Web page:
[ad#PhycoBiosciences AIM Interview]

Research

NSF Gives $2mil to OSU for Diatom Study

September 23, 2012
AlgaeIndustryMagazine.com

Diatom

The National Science Foundation has awarded a four-year, $2 million grant to Engineers at Oregon State University, in Corvallis, OR, to study if diatoms can make biofuel production from algae truly cost-effective by simultaneously producing other valuable products such as semiconductors, biomedical products and even health foods.

Greg Rorrer, an OSU professor and head of the School of Chemical, Biological and Environmental Engineering has studied the remarkable power of diatoms for more than a decade. “We have shown how diatoms can be used to produce semiconductor materials, chitin fibers for biomedical applications, or the lipids needed to make biofuels,” he said. “We believe that we can produce all of these products in one facility at the same time and move easily from one product to the other. The concept is called a ‘photosynthetic biorefinery.’

“This NSF program is intended to support long-range concepts for a sustainable future, but in fact we’re demonstrating much of the science behind these technologies right now,” he adds.

Biofuels are a comparatively low-value product, and existing technologies have so far been held back by cost. This program, according to the researchers, may help produce products with much higher value at the same time – like glucosamine, a food product commonly sold as a health food supplement – giving the entire process more economic sense.

Much of the cost in this approach, researchers say, is not the raw materials involved but the facilities needed for production. As part of the work at OSU, they plan to develop mathematical models so that various options can be tested and computers used to perfect the technology before actually building it.

The OSU scientists point out that the key to all of this is the diatom itself, a natural nanotechnology factory that has been found in the fossil record for more than 100 million years. Diatoms evolved sometime around the Jurassic Period when dinosaurs flourished. A major component of phytoplankton, diatoms have rigid microscopic shell walls made out of silica, and the capability to biosynthesize various compounds of commercial value.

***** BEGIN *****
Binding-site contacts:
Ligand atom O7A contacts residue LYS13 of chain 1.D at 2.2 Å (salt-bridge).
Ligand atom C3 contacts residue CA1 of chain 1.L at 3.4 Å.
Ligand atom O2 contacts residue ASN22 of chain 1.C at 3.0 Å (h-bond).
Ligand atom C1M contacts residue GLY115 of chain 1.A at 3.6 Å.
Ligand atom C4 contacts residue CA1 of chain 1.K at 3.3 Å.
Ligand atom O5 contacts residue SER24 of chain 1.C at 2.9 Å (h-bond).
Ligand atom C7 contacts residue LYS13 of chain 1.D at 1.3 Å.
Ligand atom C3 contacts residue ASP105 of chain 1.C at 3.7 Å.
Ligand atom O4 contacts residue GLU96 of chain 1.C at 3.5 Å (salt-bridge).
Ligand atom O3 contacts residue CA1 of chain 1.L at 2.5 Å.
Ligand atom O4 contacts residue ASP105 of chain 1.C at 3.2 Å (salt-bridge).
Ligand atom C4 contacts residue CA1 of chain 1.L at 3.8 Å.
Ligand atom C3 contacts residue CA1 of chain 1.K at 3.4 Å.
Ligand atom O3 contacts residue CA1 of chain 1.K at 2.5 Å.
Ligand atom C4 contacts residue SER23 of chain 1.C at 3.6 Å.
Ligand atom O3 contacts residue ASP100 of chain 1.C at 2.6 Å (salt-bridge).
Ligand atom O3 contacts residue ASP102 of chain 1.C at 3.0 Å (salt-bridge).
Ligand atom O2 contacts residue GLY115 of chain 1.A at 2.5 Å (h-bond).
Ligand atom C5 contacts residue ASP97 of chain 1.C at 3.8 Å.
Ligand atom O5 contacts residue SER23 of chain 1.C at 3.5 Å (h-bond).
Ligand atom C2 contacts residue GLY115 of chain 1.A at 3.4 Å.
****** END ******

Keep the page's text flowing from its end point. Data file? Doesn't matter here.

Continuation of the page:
“Regular algae don’t make everything that diatoms can make,” Rorrer said. “This is the only organism we know of that can create organized structures at the nano-level and naturally produce such high-value products. With the right components, they will make what you want them to make.”

More Like This…

HOME Algae Industry Jobs

Copyright ©2010-2012 AlgaeIndustryMagazine.com. All rights reserved. Permission required to reprint this article in its entirety. Must include copyright statement and live hyperlinks. Contact editorial@algaeindustrymagazine.com. A.I.M. accepts unsolicited manuscripts for consideration, and takes no responsibility for the validity of claims made in submitted editorial.

From The A.I.M. Archives

— Refresh Page for More Choices
Cyanobacteria, also known as blue-green algae because of their color, have endured for more than 2.5 billion years, providing ample time to adapt to changes in the Earth'...
Allan Koay writes in thestar.com about a Universiti Malaya research project paving the way for the commercial production of paper pulp and bioethanol from seaweed. The Al...
Kevin Quon writes in Seeking Alpha about the financial plights and pivots of Solazyme, the algae industry’s most high profile recent IPO. In a year that started with a sh...
Fort Myers, FL-based Algenol, and India's Reliance Industries Ltd., have deployed India’s first Algenol algae production platform. The demonstration module is located nea...
In a recent study, published in PLOS ONE Journal, the influence of light intensity on the growth and lipid productivity of Nannochloropsis salina was investigated in a fl...
Kailua Kona, Hawaii-based Cyanotech has announced financial results for the third quarter and first nine months of fiscal year 2015, ended December 31, 2014. For the thir...
Don Willmott writes in Huffington Post about Nevada-based Algae Systems, which has built a test plant on Alabama's Mobile Bay to not only turn algae into diesel fuel but ...
James Goodman writes in the democratandchronicle.com about Jeffrey Lodge, an associate professor of biological sciences at Rochester Institute of Technology, who knows wh...
Cellana, Inc., with operations in San Diego and Kailua-Kona, Hawaii, has announced that David Anton, Ph.D., has been appointed Chief Operating Officer and elected to the ...
As one of the most water-poor countries in the world, Jordan’s current water resources are significantly below the global water scarcity line. Annual rainfall falls under...
Brian Krassenstein, writing in 3Dprint.com, goes deeper into the recent paper in Engineering in Life Sciences journal discussing the impact 3D bioprinting will have in th...
K. S. Rajgopal writes in thehindu.com about a new study that demonstrates how macroalgal biomass from Gelidiella acerosa and Gracilaria dura collected from Adri and Verav...
None of us would be alive if sperm cells didn’t know how to swim, or if the cilia in our lungs couldn’t prevent fluid buildup. But we know very little about the dynamics ...
SciDev.Net’s South Asia desk reports that Indian scientists working on producing biofuel from algae cultured in municipal wastewater are enthused by the findings of a rec...
John O’Renick, in this insightful piece from the Portland (Oregon) Tribune, writes about the problems we create from treating waste streams as garbage to be disposed of i...